Governance for “Full Spaceship Earth”

Club of Rome publishes a major new report on the governance of “Spaceship Earth”

New book Come On!  proposes an overhaul in the way that governments, businesses, financial systems, innovators and families interact with our planet.  Heidelberg | Winterthur, 05 December 2017

Ernst Ulrich von Weizsäcker, Anders Wijkman
Come On! 

Capitalism, Short-termism, Population and the Destruction of the Planet
1st ed. 2018, XIV, 220 p. 46 illus., 42 illus. in color.
Hardcover $29.99, € 24,99, £19.99  ISBN 978-1-4939-7418-4
Also available as an eBook ISBN 978-1-4939-7419-1

The human footprint is increasing fast and will – if not reversed – eventually lead to a collapse of the global economy. So say the authors of the new book Come On! which proposes an overhaul in the way that governments, businesses, financial systems, innovators and families interact with our planet.

Now, in cooperation with more than 30 members from the Club of Rome, authors Ernst Ulrich von Weizsäcker and Anders Wijkman, the sitting co-presidents of the Club, suggest possible solutions to the global ecological and social crises. At the core is the suggestion to develop a new Enlightenment for a „Full World”: we can no longer depend on a societal model that was developed for a world of less than one billion people.

Humans and farm animals constitute 97 percent of the bodyweight of all living land vertebrates on earth so it’s not surprising that the remaining 3 percent of wildlife struggles to compete for land and for survival. Alongside an environmental crisis are social, political and moral crises. Billions of people no longer put trust in their governments, poverty has deepened in many countries, in the US the middle-class is rapidly shrinking.

Ernst Ulrich von Weizsäcker argues: “Our shared wellbeing on a healthy planet demands a rethinking of reigning philosophies and a new Enlightenment that could seek inspiration from old traditions.”

Measuring our success on GDP growth has proven inadequate to the task and it also masks a growth in inequality between rich and poor. New indicators such as a Genuine Progress Indicator could more accurately measure economic welfare.

The present model of development is seriously flawed. Profit maximization – under the principle of shareholder value first – and saving the planet are inherently in conflict. The new Enlightenment must be characterized by a vastly improved balance between humans and nature, between markets and the law, between private consumption and public goods, between short-term and long term thinking, between social justice and incentives for excellence.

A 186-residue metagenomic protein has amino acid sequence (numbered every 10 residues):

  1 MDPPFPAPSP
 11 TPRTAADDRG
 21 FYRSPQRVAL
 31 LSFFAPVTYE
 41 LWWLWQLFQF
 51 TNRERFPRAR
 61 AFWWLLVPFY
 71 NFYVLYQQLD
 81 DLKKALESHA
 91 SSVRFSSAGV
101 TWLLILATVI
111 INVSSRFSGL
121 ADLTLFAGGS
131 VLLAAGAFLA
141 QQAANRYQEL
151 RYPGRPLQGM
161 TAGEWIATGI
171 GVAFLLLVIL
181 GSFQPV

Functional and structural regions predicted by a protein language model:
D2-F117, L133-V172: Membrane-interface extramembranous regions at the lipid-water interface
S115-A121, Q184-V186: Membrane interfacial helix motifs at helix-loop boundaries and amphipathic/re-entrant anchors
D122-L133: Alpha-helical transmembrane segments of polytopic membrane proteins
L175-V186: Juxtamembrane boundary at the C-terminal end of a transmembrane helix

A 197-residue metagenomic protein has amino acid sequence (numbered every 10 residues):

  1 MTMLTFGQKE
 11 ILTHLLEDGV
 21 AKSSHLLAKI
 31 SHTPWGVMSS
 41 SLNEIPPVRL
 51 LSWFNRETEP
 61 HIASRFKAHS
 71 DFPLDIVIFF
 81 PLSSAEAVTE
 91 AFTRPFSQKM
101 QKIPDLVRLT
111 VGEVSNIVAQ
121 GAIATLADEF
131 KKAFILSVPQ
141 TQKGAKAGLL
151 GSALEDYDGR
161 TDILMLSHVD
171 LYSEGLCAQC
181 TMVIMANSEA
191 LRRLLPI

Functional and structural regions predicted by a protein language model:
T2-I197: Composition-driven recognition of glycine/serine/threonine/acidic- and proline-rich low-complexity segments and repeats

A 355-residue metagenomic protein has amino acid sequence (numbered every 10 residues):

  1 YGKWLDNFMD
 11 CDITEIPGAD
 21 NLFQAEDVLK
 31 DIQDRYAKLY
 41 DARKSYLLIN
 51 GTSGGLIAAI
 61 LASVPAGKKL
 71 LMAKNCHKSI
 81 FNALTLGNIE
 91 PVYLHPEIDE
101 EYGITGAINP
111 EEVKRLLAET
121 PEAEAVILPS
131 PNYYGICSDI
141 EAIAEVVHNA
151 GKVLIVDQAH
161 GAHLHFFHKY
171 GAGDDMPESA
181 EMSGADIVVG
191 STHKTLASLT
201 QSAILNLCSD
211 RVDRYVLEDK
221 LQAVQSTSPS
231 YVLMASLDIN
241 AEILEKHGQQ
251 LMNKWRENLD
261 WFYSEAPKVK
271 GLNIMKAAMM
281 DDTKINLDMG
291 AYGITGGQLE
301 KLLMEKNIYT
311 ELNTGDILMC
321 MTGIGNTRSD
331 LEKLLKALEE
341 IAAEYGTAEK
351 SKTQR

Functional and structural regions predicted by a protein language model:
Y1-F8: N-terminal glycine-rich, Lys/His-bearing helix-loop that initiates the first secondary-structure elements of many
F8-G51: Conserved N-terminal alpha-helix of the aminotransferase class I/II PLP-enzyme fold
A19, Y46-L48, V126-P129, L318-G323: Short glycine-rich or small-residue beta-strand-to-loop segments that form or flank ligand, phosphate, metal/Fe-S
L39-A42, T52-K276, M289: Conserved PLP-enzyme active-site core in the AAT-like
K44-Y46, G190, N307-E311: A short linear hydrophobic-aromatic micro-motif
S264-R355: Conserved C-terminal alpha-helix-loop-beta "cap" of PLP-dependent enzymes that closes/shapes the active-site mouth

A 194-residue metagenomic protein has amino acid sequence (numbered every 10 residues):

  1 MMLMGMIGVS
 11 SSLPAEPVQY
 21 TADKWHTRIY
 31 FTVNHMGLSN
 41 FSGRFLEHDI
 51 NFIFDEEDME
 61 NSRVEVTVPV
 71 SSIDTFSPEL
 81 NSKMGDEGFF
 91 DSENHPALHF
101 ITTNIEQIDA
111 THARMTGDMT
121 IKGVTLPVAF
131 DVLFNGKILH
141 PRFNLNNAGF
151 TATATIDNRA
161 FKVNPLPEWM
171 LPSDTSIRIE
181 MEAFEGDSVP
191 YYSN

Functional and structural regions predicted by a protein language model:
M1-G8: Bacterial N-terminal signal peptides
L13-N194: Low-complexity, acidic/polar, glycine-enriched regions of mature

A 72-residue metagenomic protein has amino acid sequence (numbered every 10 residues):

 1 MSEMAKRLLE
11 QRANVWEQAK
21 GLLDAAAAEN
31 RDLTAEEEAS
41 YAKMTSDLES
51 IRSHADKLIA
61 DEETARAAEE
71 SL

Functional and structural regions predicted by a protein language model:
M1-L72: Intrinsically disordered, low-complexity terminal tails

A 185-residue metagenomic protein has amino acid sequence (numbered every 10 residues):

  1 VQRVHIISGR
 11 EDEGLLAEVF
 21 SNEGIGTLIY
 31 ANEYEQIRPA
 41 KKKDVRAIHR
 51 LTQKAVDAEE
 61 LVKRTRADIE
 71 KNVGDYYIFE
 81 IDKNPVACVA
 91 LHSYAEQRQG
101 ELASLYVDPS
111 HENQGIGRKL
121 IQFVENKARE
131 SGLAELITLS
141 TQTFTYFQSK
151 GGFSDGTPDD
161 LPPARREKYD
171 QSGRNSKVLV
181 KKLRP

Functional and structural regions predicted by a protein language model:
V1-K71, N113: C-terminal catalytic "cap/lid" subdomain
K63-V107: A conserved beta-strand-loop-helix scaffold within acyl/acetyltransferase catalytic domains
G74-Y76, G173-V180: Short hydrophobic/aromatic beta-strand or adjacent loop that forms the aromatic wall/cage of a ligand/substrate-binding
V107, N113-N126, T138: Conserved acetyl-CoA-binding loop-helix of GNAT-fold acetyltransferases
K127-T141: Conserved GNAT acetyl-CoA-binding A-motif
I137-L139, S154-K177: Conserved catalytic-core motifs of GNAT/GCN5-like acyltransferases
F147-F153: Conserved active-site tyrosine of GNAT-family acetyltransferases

Advances in technology will be crucial. We need technology disruption in many sectors, not least to curb greenhouse gas emissions. But disruption must be balanced by efforts to support the losers, both among companies and employees.

This book comprises many practical examples, success stories and opportunities for the “Full World”. A move towards a circular economy can help overcome mineral scarcity, significantly lower carbon emissions and increase the number of jobs. Regenerative agriculture will help stop soil erosion, enhance yields and build carbon in the soil. Efforts have to be made to rein in the financial sector by increasing capital reserves and control of money creation. Some insights can come from the Hopi tradition in North America, which developed sustainable agriculture and maintained a stable population size while avoiding wars.

“This book is hard stuff. Politically, it is very uncomfortable. But the fresh and original thought within it should be seen as an invitation to ‘come on’ and join on a fascinating journey of testing new ways to make the full world a sustainable and prospering one,” says co-author Anders Wijkman.

Civil society, the communities of investors, and the research and education communities should become strong players in the necessary transformation.